PM Wont Apologise for Ambitious Aged Care Plan

PM Wont Apologise for Ambitious Aged Care Plan
Australian Prime Minister Anthony Albanese speaks at Parliament House in Canberra, Australia, on July 28, 2022. (Martin Ollman/Getty Images)

Prime Minister Anthony Albanese says the government makes “no apology” for its ambitious 24/7 nursing requirement for aged care facilities, despite warnings that struggling providers will shut down if they can’t fill rosters.

Wesley Mission announced it would close all its Sydney aged care homes due to being unable to meet workforce requirements by the government’s July 1 deadline.

Albanese denied Aged Care Minister Anika Wells’ assurance that the government would not be “kicking down the doors” of facilities on deadline day was an admission the staffing requirements were introduced too soon.

“Not at all—the fact that 90 percent have met the requirements already shows that,” he told ABC Radio on Monday.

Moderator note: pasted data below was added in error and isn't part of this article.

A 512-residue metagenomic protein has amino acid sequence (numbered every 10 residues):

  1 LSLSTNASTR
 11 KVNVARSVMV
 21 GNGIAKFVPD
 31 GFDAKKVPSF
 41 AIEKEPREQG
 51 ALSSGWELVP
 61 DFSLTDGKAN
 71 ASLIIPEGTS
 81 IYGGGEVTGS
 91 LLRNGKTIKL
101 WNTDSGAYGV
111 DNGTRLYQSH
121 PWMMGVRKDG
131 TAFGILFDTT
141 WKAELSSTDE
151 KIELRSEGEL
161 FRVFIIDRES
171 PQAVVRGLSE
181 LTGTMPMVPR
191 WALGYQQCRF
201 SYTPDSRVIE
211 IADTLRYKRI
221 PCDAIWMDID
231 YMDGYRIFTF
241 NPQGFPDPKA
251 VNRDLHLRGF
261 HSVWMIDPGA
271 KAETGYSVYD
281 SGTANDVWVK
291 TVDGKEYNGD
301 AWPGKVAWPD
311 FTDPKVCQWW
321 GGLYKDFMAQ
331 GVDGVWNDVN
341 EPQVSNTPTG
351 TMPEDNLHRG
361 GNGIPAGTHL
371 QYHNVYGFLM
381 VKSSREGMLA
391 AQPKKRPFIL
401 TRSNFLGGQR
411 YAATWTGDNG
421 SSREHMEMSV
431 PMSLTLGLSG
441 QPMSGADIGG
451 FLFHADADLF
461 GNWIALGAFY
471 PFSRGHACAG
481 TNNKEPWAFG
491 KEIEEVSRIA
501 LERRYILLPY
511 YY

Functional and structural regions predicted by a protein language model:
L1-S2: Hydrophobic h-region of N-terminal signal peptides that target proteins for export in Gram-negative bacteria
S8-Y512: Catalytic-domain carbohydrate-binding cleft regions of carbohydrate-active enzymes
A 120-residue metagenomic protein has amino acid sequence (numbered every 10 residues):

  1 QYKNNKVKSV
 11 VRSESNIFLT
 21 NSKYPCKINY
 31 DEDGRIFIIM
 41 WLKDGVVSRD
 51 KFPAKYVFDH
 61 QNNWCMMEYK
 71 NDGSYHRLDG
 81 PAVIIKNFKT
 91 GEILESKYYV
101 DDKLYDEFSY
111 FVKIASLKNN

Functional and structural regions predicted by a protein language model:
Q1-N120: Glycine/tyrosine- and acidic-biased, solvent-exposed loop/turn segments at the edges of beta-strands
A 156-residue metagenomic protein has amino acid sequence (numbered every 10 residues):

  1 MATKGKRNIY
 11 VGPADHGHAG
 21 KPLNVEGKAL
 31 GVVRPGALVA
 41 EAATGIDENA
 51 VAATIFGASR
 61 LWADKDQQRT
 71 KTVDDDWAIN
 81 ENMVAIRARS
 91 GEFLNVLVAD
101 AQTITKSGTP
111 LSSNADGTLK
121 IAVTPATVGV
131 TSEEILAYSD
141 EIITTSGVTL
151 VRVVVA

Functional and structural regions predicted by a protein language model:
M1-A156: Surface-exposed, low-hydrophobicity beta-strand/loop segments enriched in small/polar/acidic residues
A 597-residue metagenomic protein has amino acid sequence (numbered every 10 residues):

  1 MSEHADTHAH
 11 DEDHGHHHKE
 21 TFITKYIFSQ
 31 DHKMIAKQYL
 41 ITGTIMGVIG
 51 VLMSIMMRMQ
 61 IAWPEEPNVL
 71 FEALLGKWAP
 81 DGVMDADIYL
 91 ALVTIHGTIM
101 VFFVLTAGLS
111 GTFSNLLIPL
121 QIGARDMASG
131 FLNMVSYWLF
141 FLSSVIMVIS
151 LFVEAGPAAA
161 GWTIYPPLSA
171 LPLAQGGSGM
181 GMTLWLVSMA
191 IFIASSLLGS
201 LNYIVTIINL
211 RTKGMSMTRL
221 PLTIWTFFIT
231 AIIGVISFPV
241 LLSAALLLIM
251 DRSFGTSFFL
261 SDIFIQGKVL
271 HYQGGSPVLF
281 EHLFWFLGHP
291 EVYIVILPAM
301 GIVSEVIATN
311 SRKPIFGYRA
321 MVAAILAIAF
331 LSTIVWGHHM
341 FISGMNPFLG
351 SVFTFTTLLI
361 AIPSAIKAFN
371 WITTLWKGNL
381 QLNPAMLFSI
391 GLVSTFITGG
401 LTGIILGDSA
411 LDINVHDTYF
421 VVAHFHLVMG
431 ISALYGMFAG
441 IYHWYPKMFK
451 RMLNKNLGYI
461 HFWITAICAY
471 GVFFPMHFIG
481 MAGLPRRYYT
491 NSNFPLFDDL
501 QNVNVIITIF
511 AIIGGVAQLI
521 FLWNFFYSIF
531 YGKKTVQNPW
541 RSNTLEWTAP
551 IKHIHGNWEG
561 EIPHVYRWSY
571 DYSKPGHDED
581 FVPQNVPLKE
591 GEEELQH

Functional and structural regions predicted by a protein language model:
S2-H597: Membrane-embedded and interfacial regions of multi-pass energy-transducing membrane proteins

“We make no apologies for being ambitious in this area, but we’re also being very practical about the way that these issues are dealt with.

“We’re dealing with elderly Australians who deserve the best care, and the way to deliver the best care, one of the elements of our plan for aged care, was ensuring that nurses are available 24/7.”

Albanese said about five percent of the industry’s facilities had been granted exemptions as they had “valid reasons” for not meeting the targets. Providers would not be shut down by the Aged Care Quality and Safety Commission, he said.

The prime minister said the government was closely monitoring the system together with the commission but was confident the sector was heading in the right direction, and the reforms were the right ones.

Deputy Liberal Leader Sussan Ley said Albanese’s excuses weren’t good enough.

“He needs to take responsibility on this. His argument that the closure of aged care centres is validation of his ambition for aged care is unacceptable,” she said.

“As hundreds of residents are now learning, ambition doesn’t provide aged care.”

Ley said the changes were rushed and were implemented against the royal commission’s timeline as a result of politics.

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